On 5 May 2020 the German Constitutional Court (GCC) ruled that the decision taken by the European Court of Justice (ECJ) on whether the ECB’s Public Sector Purchase Program (PSPP) was consistent with the Treaty was “incomprehensible” and as a consequence not valid. The GCC gave three months to the ECB to provide the evidence showing that its asset purchase program did not violate the principle of proportionality.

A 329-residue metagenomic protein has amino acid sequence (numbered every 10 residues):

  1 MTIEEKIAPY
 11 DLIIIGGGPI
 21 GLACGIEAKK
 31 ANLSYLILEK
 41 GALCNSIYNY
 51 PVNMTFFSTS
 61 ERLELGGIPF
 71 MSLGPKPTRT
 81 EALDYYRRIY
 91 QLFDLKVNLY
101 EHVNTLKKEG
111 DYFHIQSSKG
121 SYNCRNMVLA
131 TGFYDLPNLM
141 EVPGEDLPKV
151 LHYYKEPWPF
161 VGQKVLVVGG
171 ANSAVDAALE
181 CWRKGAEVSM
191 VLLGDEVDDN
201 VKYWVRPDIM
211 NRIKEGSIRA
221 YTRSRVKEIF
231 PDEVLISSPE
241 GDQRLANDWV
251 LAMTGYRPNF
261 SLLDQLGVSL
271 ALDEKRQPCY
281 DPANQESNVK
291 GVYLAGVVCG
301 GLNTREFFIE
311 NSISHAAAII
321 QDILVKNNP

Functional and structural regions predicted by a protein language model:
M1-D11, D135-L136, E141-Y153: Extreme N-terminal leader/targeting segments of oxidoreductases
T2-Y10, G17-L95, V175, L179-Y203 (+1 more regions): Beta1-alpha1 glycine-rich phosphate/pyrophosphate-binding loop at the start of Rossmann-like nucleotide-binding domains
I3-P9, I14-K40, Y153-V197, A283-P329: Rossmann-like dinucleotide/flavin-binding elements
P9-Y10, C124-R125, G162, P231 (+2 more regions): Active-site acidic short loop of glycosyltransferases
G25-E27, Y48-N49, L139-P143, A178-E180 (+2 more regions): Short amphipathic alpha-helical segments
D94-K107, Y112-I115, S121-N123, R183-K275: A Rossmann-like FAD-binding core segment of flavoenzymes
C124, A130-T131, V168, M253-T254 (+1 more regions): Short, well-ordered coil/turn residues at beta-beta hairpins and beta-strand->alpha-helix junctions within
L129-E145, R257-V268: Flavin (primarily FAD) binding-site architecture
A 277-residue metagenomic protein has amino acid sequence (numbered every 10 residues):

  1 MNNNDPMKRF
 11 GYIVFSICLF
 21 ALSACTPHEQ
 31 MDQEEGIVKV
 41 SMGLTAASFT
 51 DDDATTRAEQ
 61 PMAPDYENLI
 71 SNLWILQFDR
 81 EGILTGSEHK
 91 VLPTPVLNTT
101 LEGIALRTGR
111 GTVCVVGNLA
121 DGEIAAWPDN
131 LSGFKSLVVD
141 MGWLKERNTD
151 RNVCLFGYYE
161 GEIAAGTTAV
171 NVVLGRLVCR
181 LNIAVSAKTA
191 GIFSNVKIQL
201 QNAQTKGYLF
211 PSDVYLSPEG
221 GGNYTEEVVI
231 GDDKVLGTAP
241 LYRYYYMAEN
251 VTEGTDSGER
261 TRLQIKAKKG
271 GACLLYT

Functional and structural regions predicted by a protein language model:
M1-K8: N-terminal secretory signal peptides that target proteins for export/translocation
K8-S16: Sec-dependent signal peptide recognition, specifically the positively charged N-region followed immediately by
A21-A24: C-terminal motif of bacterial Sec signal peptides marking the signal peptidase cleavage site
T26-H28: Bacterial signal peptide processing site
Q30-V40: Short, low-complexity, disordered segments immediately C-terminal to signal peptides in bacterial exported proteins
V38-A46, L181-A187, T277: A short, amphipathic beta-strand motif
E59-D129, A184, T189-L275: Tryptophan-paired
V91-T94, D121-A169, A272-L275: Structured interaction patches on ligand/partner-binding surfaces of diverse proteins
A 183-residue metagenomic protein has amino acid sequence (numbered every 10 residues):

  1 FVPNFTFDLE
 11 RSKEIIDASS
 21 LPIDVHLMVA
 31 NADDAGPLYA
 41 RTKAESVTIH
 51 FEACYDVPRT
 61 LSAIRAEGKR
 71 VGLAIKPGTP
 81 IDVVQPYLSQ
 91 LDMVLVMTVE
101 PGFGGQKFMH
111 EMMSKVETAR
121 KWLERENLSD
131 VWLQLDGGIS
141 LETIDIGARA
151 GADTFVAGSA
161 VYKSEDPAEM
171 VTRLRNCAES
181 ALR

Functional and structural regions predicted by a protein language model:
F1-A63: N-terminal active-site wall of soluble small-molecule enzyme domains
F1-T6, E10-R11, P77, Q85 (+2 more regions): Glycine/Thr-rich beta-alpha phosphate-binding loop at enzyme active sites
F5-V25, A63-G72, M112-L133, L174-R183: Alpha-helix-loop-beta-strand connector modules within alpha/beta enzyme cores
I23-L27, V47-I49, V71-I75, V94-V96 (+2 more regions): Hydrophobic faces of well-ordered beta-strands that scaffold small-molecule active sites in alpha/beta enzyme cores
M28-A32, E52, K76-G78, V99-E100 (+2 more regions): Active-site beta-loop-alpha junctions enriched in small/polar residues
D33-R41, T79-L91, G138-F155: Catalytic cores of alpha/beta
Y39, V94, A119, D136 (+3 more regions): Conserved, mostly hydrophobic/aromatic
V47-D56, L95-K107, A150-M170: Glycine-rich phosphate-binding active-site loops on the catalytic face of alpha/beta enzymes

The ruling has been examined by several commentators and academics mainly from the legal viewpoint, in particular with respect to the relationship between the national and European Courts. Less attention has been devoted to the economic and institutional analysis underlying the decision. This is the purpose of this note. A thorough consideration of the main reasoning behind the GCC decision leads to conclude that the judgment of the German court is not only incomprehensible, but also fundamentally flawed.
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